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Thread: Scots Grey sword. Restore or leave?

  1. #26
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    Don't feel too bad it's not a 2nd Dragoon. After all, Waterloo was the only time they saw action during the Napoleonic Wars. They literally got their 15 minutes of fame.

    Even regimentally marked swords, regardless of their regiment do not really have hard proof they were used in any action. All is speculation.

    That said, having a spear point on a 96 HC is a better indicator than most that it saw campaigning. It may even have a longer, more notable career in the Penninsula.

    If you like, speculate that it is a 6th Dragoons sword. Who's to say it's not!

  2. #27
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    Quote Originally Posted by WBranner View Post
    Don't feel too bad it's not a 2nd Dragoon. After all, Waterloo was the only time they saw action during the Napoleonic Wars. They literally got their 15 minutes of fame.

    Even regimentally marked swords, regardless of their regiment do not really have hard proof they were used in any action. All is speculation.

    That said, having a spear point on a 96 HC is a better indicator than most that it saw campaigning. It may even have a longer, more notable career in the Penninsula.

    If you like, speculate that it is a 6th Dragoons sword. Who's to say it's not!

    And I'll speculate that my sabre saw action in one of the most celebrated charges in military history. Even if it only lasted 15 minutes.
    Ian

  3. #28
    Quote Originally Posted by WBranner View Post
    Don't feel too bad it's not a 2nd Dragoon. After all, Waterloo was the only time they saw action during the Napoleonic Wars. They literally got their 15 minutes of fame.

    Even regimentally marked swords, regardless of their regiment do not really have hard proof they were used in any action. All is speculation.

    That said, having a spear point on a 96 HC is a better indicator than most that it saw campaigning. It may even have a longer, more notable career in the Penninsula.

    If you like, speculate that it is a 6th Dragoons sword. Who's to say it's not!
    The Inniskillings! yes, I can definitely speculate on that idea...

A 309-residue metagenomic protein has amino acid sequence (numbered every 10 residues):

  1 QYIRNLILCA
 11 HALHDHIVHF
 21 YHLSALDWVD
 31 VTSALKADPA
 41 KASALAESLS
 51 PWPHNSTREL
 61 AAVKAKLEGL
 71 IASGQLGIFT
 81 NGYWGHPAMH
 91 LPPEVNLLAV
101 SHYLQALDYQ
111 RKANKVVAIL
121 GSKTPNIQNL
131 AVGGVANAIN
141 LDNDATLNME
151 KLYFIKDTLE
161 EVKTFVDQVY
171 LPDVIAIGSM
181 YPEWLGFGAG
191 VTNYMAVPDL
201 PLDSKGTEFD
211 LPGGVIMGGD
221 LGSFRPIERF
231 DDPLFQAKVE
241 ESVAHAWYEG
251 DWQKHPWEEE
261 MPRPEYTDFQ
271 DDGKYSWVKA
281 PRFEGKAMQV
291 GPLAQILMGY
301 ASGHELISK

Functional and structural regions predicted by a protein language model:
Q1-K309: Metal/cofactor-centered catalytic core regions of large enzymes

Although, I guess they would also have markings like "6th D" on the disk or maybe not?

    Wayne, saw your collection (on your website), very nice!!! I like the idea of describing the background of every sabre, with pictures of the regiments. By the way you have a 96HC Scots Greys too!!! niceee...

    Best regards,
    Fed

  4. #29
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    Quote Originally Posted by Shawn Gibson View Post
    Technically, proofs marks are for gun barrels and were highly regulated. Inspection stamps are found on blades. Although you might be able to call the bend test mark as a kind of proof. I think the crown with an arrow under it shows it was inspected.
    Inspection and View marks as we know them started in around 1788 when instructions were issued for stamps or punches to be made. These were to be issued to Board of Ordnance viewers for military goods. Many of these were for firearms but some were obviously intended to be used on swords as well.
    Joseph Witton was paid for having made viewers marks and the document in the PRO states there were 7 designs, small crown and cross sceptres (For firearms), crown alone and a crown above the figures 1,3,4,6 and 8. the price was 1/6d (one shilling and sixpence) (PRO WO.52/34 p 135)

  5. #30
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    Quote Originally Posted by FJ Ferrero View Post
    The Inniskillings! yes, I can definitely speculate on that idea...
    Although, I guess they would also have markings like "6th D" on the disk or maybe not?

    ...
    I have only seen a very few marked. The 1 & 3 dragoons and the 10 & 14 ld come to mind as well as the 7 Dragoon Guards. Oddly, I've seen more 2d & 14LD than anything. I'm keeping my eye open for a KGL saber if they have them. MDLong had a pistol marked to them once, but I've not seen a saber.

  6. #31
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    Hi Ian, congratulations on the sword!